I met Claudio at a Midwestern truck stop just before the Great Recession. At the time, I was a sociology grad student trying to understand how long-haul trucking had gone from one of the best blue-collar jobs in the U.S. to an industry one economist said consisted of “sweatshops on wheels.” And at the time, Claudio was puzzling over the number on the paycheck he had just received for the 80 hours he had worked over the course of seven days: $41.58.
The reason Claudio was angry and frustrated was that in his previous trucking job, he had made about $800 a week, and a recruiter from the new company he was working with—one of the largest and most profitable trucking firms—had promised twice that, for driving the same number of miles. But what changed when Claudio, whose last name has been omitted because that is the standard practice in the field of sociology, switched companies was his employment status: He had gone from an employee to an independent contractor.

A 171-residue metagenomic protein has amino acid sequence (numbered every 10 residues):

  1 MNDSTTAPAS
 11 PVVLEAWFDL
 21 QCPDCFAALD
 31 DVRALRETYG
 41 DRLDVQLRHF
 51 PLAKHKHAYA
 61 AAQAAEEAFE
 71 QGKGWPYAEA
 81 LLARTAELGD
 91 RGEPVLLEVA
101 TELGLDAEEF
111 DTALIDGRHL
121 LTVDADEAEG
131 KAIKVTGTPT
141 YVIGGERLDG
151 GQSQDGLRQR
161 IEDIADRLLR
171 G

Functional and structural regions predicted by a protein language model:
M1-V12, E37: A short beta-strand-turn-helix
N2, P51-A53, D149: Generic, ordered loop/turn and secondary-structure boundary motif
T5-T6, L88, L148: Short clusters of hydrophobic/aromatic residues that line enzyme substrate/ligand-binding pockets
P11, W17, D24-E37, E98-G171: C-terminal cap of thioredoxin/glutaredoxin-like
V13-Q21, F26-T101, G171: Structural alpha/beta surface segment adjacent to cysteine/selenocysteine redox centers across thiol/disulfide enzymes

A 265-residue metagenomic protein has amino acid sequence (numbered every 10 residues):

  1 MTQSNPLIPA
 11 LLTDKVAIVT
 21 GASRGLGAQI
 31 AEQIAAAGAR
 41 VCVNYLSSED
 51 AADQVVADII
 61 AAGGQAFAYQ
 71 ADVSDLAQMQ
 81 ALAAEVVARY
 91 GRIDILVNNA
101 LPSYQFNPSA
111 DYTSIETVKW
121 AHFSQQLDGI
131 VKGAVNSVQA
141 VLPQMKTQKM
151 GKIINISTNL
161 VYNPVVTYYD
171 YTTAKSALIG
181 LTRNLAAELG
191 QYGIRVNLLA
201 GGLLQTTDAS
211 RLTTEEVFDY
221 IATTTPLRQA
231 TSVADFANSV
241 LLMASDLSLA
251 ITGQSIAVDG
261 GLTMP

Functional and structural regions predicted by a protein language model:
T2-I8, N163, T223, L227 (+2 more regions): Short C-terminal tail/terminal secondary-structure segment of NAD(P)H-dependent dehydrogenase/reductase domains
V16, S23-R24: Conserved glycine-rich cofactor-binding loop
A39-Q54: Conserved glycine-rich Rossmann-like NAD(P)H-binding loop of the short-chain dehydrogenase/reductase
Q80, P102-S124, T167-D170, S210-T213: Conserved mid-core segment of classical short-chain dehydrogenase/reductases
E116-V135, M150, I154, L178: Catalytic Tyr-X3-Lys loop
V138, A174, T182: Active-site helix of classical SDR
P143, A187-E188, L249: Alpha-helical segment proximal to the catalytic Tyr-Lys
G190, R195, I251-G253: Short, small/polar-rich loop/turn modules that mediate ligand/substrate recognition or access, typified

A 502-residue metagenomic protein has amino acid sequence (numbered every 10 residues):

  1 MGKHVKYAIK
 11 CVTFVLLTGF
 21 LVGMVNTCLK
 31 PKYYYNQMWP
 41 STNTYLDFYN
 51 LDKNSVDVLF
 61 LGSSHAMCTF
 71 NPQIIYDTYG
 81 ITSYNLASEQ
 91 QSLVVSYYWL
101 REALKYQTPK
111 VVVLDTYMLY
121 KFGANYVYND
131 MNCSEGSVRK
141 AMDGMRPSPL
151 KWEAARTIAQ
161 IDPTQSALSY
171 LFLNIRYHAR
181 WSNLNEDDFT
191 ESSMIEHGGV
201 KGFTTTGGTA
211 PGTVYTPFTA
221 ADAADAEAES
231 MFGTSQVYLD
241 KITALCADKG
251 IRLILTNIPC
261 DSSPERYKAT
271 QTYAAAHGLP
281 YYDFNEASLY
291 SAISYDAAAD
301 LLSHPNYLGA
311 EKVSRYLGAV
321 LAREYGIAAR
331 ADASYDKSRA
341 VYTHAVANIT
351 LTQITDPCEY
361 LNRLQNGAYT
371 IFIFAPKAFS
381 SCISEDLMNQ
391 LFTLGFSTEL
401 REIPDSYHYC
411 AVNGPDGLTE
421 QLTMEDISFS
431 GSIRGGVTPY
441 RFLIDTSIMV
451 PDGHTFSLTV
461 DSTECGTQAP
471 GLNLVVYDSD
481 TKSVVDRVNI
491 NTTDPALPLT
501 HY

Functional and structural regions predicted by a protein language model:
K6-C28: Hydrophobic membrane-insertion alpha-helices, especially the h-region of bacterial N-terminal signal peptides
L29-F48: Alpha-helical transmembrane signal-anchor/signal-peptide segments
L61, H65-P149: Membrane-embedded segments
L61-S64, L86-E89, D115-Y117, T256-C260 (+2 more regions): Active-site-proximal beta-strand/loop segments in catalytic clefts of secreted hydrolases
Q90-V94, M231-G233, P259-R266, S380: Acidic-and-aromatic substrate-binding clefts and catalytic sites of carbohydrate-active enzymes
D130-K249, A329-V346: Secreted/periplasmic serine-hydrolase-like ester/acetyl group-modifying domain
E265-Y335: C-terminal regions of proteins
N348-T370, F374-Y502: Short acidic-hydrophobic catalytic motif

In many ways, this brought him the obligations of formal employment and few of the perks. One of the things that had drawn him to this new job was the promise of more control over when and where he drove. Now, Claudio was responsible for nearly all of the costs associated with driving his truck, which he was leasing from a subsidiary of his new company. Under his lease agreement, he wasn’t allowed to work for any other companies, and the company decided all of the loads he was to haul. Yet at the same time, the company paid Claudio as if he were self-employed, meaning it didn’t make contributions on his behalf to Social Security, Medicare, worker’s compensation, or unemployment insurance.